Notwithstanding the teething trouble, the launch of gold options has been the cornerstone of reforms in the commodity market and is expected to bring down hedging costs for participants significantly. The NCDEX will soon launch options trading in guarseed.

The development of options contract on the futures market post expiry is one of the major drawbacks and is pushing up the trading cost. The tough criteria set by SEBI on average daily turnover of ₹100 crore for a commodity to be eligible for options has virtually shut the door on many commodities which otherwise would have attracted investor interest.

Nevertheless, SEBI is considering allowing market-makers in options to boost volumes. Market-makers are those who provide quotes on both put (sell) and call (buy) side of options trading. They do this for a fee which is decided by the exchange and approved by the regulator.

SEBI had turned the fortunes of broking firms to offer both commodity and equity trading on a single platform. The regulator also allowed subsidiaries of banks to become the clearing members of commodity exchanges but restricted them from trading on their own behalf. This decision would take the benefit of commodity futures trading to rural India.

Nirpendra Yadav, Senior Commodity Analyst, Swastika Investmart, said while 2017 has been a big let down for bullion and energy, base metals had a dream run due to signs of economic revival across the globe and production disruption. The bull run in equity is expected to continue globally which may suppress investor interest in bullion in 2018. However, geopolitical tensions may provide a major tailwind for bullion prices, he added.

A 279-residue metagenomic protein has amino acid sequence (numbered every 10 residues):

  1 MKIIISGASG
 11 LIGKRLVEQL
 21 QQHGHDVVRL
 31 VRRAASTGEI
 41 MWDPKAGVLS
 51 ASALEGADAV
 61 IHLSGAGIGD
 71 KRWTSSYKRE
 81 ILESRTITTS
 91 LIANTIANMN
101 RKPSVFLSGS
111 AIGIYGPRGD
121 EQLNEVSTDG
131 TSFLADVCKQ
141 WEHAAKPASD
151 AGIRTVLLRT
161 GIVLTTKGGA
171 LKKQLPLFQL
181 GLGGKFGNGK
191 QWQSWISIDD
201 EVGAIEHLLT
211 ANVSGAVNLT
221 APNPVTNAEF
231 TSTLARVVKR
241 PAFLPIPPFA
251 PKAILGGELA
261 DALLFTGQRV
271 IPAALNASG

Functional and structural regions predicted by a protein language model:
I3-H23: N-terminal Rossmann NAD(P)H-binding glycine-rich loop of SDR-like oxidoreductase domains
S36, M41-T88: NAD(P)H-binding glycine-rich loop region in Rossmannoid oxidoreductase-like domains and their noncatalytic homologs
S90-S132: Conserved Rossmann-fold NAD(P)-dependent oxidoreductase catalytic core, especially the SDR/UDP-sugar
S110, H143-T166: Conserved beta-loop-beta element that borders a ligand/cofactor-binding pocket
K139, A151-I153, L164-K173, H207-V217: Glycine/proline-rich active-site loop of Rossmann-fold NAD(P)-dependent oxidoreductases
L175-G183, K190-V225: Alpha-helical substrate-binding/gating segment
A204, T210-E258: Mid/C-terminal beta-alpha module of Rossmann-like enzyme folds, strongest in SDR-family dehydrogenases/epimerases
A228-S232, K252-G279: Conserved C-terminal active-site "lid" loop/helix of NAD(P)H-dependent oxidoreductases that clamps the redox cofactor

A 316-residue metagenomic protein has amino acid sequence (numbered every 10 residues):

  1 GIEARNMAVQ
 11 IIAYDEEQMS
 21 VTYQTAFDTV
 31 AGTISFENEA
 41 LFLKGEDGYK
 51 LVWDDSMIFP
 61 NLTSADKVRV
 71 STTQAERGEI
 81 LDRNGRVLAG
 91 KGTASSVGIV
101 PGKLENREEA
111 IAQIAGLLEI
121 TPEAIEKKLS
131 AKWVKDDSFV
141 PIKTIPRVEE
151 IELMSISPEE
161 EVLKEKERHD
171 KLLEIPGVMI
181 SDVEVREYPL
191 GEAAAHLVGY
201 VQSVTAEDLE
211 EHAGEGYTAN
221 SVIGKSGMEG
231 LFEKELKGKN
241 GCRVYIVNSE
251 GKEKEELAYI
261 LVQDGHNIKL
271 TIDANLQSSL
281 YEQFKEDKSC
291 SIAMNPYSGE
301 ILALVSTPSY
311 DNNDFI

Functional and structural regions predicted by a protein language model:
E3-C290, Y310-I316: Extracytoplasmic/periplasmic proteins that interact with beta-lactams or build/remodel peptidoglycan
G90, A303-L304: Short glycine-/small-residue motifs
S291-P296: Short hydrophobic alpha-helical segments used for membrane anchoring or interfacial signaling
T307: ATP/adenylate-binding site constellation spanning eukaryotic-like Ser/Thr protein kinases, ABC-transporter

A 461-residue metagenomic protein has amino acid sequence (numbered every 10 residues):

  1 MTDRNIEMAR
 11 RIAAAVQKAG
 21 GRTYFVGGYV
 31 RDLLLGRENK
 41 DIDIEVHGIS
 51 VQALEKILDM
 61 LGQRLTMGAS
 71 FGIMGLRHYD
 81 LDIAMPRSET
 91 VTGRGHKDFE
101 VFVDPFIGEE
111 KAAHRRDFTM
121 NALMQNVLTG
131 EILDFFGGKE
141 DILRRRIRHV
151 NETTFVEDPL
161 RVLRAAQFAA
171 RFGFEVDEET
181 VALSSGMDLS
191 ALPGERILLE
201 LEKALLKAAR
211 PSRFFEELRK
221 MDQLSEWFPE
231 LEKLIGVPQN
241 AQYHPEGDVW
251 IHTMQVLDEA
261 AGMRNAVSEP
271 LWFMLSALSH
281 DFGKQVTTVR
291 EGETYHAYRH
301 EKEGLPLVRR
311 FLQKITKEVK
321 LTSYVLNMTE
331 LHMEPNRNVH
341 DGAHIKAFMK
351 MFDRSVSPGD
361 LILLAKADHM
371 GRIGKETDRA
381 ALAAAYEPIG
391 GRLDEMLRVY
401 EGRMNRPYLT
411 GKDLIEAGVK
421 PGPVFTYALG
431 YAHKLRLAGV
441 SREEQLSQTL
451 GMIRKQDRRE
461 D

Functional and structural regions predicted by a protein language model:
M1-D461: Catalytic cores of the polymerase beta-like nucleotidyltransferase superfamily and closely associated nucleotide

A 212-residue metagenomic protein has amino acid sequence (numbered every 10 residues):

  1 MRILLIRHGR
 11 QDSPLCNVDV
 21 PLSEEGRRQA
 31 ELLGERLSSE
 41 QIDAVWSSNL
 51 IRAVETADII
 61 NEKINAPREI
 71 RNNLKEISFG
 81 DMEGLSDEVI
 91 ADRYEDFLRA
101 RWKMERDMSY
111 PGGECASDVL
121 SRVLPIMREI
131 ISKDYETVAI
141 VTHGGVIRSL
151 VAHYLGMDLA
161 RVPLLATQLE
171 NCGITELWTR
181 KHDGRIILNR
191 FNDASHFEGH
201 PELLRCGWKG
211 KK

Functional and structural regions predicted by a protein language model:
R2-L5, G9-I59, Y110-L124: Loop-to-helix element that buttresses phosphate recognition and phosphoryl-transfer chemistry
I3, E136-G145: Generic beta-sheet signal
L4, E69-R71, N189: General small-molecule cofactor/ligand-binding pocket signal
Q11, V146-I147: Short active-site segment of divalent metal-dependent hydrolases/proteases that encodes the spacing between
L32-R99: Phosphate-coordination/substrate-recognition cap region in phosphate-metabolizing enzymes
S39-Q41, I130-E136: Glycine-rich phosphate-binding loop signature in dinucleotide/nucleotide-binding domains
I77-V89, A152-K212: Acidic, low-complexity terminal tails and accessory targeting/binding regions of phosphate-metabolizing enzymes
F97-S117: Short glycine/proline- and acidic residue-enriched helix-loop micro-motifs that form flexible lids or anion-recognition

Entry of diamond

Anil Ambani Group-anchored Indian Commodity Exchange made a re-entry with the launch of world’s first futures trading in diamond. It received a mixed response despite India being the largest centre for cut and polish diamond trade. Eight out of every 10 diamonds sold globally are cut and polished in India. The exchange completed its first diamond futures contract settlement with the total traded quantity in November expiry for 5,382 carats valued at ₹173 crore.

A total of 1,440 clients participated in the delivery process and 26.27 carats of diamonds worth ₹83 lakh were delivered. The exchange fixed ₹3,166 per one cent as the price on due date, while the three-day average of November futures closing price was ₹3,168 per one cent, indicating a convergence between spot and futures prices.

The diamond contract has opened up a new avenue for the industry starved of credit. By depositing the cut and polished diamonds in exchange-accredited vaults, industry players can raise loans from banks by pledging the warehouse receipt s.

While most industry players and investors are interested in diamond futures contracts in the exchange, they see the lack of any other liquid contracts, especially that of bullion, as a major drawback for investors. Will the commodity derivative trading take wing with the backing of progressive and reform-oriented regulator like SEBI or buckle under the government concern over speculation in agriculture commodities? Some anwers may come in 2018.

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Published on December 28, 2017